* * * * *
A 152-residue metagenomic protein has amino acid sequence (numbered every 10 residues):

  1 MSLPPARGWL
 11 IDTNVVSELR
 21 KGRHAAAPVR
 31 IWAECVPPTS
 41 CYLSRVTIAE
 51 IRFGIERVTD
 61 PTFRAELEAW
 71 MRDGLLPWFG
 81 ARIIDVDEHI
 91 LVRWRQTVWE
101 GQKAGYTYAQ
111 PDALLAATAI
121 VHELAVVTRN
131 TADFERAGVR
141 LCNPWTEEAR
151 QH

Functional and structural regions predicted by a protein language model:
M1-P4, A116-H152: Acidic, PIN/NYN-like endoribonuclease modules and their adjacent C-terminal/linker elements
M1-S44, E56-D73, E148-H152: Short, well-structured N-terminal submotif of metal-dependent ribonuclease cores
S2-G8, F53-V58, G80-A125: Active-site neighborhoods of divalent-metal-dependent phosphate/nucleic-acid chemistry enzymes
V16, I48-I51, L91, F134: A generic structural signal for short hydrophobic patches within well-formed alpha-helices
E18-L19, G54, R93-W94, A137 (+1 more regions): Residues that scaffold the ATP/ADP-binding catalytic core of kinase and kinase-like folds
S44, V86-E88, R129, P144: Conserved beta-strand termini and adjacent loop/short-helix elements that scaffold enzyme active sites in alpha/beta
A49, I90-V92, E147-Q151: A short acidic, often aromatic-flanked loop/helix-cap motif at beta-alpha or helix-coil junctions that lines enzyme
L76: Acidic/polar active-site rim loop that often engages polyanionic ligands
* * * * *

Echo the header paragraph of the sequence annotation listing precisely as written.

A 152-residue metagenomic protein has amino acid sequence (numbered every 10 residues):